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In previous games that I have both DMed and played, both homebrewed and published adventures, the games seemed to go nowhere. We went into the dungeon, slayed the things, looted the things, and left. But there were story lines completely unfulfilled and rewards completely wasted in this environment (e.g. we were given free stay at a tavern for saving their village from a plague).

Now as a GM I find that type of play to be unsatisfying. However, one-shots still hold a special place in my mind since they lead to a certain "drive it like you stole it" playstyle.

How do you transition from a one-shot to a campaign?

I know in the Apocalypse World systems, you are supposed to use the first session sheet to create your relevant threats and plot threads, but is there a mechanic like this for D&D 5e? If not, what ways are there that can cohesively connect a one-shot to a much more long-term campaign?

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  • \$\begingroup\$ Just so I'm getting this correct from the context of your last sentence, you're effectively asking how you can turn a one-shot campaign into a more long term one, and not simply how you go from playing in a one-shot to playing in a long term campaign, is that correct? \$\endgroup\$ – Purple Monkey Nov 15 '18 at 23:07
  • \$\begingroup\$ Correct, I have DMed campaigns like the published adventures and homebrew worlds and I have DMed one-shots like as mentioned. But I have no experience in D&D 5e of transitioning out from a one-shot to a campaign. As stated I know how other systems do this but not how D&D can do this mechanically or narratively. \$\endgroup\$ – GuidingOlive Nov 15 '18 at 23:45
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    \$\begingroup\$ To those people who have voted to close this, why? It's a common problem that can easily be answered with evidence based on experience, as is the case with a large number of question on this site. Just because a question relies on experience that doesn't make it primarily opinion based \$\endgroup\$ – Wibbs Nov 16 '18 at 7:52
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You need a new party objective.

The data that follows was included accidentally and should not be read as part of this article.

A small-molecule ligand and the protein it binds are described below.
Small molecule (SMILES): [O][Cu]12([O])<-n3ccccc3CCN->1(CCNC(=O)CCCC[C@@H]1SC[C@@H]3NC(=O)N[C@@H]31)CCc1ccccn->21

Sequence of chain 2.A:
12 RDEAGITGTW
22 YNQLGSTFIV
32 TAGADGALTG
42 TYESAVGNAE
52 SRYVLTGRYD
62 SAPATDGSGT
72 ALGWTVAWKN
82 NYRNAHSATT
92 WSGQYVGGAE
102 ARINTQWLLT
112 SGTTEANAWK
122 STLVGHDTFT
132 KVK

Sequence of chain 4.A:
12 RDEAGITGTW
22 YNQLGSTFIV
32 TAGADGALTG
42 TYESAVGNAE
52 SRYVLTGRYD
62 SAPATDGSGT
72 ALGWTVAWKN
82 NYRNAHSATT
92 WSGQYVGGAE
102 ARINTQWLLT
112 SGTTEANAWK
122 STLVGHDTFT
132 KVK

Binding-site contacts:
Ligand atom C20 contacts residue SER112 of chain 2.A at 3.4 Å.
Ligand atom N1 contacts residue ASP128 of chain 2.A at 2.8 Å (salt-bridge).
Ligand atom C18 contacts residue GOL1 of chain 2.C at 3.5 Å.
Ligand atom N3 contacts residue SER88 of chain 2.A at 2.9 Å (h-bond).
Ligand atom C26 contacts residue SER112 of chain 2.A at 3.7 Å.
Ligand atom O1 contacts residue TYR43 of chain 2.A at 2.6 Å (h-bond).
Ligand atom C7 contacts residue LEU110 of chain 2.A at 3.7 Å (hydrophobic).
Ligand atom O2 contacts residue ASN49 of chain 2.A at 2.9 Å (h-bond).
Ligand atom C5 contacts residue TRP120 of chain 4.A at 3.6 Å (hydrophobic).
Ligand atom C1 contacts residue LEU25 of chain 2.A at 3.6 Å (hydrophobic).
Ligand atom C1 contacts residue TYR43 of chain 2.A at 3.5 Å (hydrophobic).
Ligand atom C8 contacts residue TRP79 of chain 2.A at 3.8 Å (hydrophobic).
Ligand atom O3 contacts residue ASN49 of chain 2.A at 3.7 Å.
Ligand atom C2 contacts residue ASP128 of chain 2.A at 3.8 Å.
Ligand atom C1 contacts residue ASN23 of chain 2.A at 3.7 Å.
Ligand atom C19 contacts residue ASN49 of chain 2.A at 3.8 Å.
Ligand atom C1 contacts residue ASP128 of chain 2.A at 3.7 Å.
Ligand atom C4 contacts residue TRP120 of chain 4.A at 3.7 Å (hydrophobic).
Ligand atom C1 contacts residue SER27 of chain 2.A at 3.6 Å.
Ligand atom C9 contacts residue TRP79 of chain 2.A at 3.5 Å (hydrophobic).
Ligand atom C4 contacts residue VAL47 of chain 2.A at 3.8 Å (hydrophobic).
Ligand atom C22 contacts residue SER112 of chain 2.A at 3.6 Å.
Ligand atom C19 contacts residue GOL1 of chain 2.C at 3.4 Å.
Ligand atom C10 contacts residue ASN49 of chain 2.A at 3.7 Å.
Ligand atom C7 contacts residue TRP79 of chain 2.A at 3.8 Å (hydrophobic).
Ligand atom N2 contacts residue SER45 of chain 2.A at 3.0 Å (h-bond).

A one shot adventure is designed to provide closure, and wrap up the majority of its loose ends, such that it can be enjoyed in its entirety in one session. If you would like to continue on from this adventure as a strating point, you're going to need two things.

1. A plot hook for the party to pursue.

This can come from a range of places. Use your experience with the party from the first game to entice them with a new goal. If you know the party is particularly greedy, have tales of riches in a far off land entice them. If they are altruistic, have a nobleman attending the tavern approach the new heroes and request their assistance in a nearby town. This new plot hook could be homebrewed, or you could use a plot hook provided by a published adventure, which will transition your game into the published content.

Another source for an objective is your player's backgrounds! 5e has a wonderful way of setting up possible future events by creating an interesting past. Do you have an adventurer who needs to avenge a loved one? Maybe you have an adventurer seeking to connect with their deity on a spiritual journey. The best part about this is that the players can decide which objective they want to pursue, and will be more motivated to see it through. This brings me to my other point however...

2. Your party has to want to continue as well

It's great that you want to continue on from a one-shot into something bigger, but you have to make sure your players are on board too. As you mentioned, one-shots lead to a "drive it like you stole it" playstyle, because the players know they don't have future games to suffer the long-term consequences of their in-game actions. As such, they may have created characters that they wanted to throw away when they were done, or made reckless decisions that the characters may not have otherwise made. Be sure to talk to your group about whether they wish to continue with the same characters and story, if they'd like to make some tweaks, or if they'd like to start fresh.

If you satisfy these two conditions, you can start building an adventure for the party to continue on with. If you are planning on moving into published material, be sure that the players are starting at the right level, and that they don't have any gear that might unbalance the module.

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